Society welcomes ARRIVE guidelines 2.0

Jul 20, 2020

The Society has welcomed publication of the updated ARRIVE (Animal Research: Reporting of In Vivo Experiments) guidelines, “ARRIVE 2.0”, which aim to improve the reporting of research using animals.

Ten years on from the publication of the original guidelines, the update recognises challenges with compliance that have ultimately limited their impact. The new guidelines aim to be more accessible, offering two checklists: the ‘Essential 10’ and the ‘Recommended set’to support researchers in reducing bias and improving reproducibility, respectively.

The original guidelines were widely endorsed by the scientific community, including by the British Journal of Pharmacology. The journal has published an editorial to accompany the release of ARRIVE 2.0.

Editor in Chief, Professor Amrita Ahluwalia, said:

BJP has been and remains a strong advocate of the principles of ARRIVE; that is the need for transparency in animal experimentation to enable reproducibility. The new ARRIVE 2.0 guidelines reiterate this critical need but also come with an ‘Explanation and Elaboration’ document that helps researchers understand better the requirements and provides excellent examples of best practice. Our editorial highlights the key issues for pharmacology and identifies six essential criteria of the ARRIVE 2.0 that are mandatory for publication in BJP.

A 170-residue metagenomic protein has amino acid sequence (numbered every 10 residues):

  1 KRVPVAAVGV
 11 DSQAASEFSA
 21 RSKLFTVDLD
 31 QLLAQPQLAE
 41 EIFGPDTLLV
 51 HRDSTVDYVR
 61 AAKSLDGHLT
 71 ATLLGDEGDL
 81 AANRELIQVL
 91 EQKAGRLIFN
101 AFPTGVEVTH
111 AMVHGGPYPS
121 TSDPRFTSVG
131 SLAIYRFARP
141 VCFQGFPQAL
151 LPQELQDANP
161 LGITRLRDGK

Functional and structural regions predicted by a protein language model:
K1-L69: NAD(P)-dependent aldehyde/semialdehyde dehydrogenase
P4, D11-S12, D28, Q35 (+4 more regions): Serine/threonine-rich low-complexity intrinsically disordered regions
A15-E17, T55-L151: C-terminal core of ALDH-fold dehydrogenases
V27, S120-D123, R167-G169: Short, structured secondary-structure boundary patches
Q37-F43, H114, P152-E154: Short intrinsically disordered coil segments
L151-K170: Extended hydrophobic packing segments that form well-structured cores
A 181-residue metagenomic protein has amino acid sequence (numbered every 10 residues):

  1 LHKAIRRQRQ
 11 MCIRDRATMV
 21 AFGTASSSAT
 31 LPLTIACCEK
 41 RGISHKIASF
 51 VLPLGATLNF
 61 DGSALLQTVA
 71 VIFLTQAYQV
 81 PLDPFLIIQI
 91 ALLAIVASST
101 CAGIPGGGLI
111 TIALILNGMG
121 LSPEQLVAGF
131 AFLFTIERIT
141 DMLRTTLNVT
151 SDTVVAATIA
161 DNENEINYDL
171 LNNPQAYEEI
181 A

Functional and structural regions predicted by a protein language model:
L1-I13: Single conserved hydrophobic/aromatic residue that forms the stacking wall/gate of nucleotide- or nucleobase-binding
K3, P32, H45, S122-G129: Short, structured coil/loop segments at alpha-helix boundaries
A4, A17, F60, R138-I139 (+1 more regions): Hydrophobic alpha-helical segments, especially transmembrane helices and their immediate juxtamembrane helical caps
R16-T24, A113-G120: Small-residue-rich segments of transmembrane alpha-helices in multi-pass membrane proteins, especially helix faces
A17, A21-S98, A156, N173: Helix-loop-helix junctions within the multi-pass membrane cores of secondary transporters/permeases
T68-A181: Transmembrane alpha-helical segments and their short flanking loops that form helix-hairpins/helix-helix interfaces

The guidelines are in line with the Society’s longstanding commitment to education and training in the use of research animals. The Society acted as a steward of the cross-sector Integrative Pharmacology Fund (IPF) and committed central funding for training courses in partnership with The Physiological Society. In 2016, the Society published an evaluation of the fund[1], which whilst recognising its successes, also highlighted a lack of consistency in undergraduate education. To help address this, the Society led work to develop a curriculum that aspires to inform all undergraduate programmes that use data or literature derived from research animals and, this year, also launched a training resource to support experimental design.

President-Elect, Professor Clive Page, said:

 It’s great to see the updated guidelines and the continued commitment of the British Journal of Pharmacology to upholding these standards. High quality experimental design and reporting underpins the generation of meaningful data and helps minimise unnecessary studies. The ability to do this well clearly has its roots in education and training. I am proud of the Society’s work in this area, including a new project in partnership with The Physiological Society to support educators with delivery of their teaching. By continuing to invest in education and training, we hope to support the researchers of tomorrow - and the long-term impact of ARRIVE 2.0.

 


[1] Lowe JWE, Collis M, Davies G, Leonelli S, Lewis DI and Zecharia AY (2016) An evaluation of the Integrative Pharmacology Fund: Lessons for the future of in vivo education and training. London: British Pharmacological Society. Available online at: https://www.bps.ac.uk/getmedia/006e18a4-83d5-4cd0-865b-949f5554fa58/An-evaluation-of-the-integrative-pharmacology-fund.pdf.aspx


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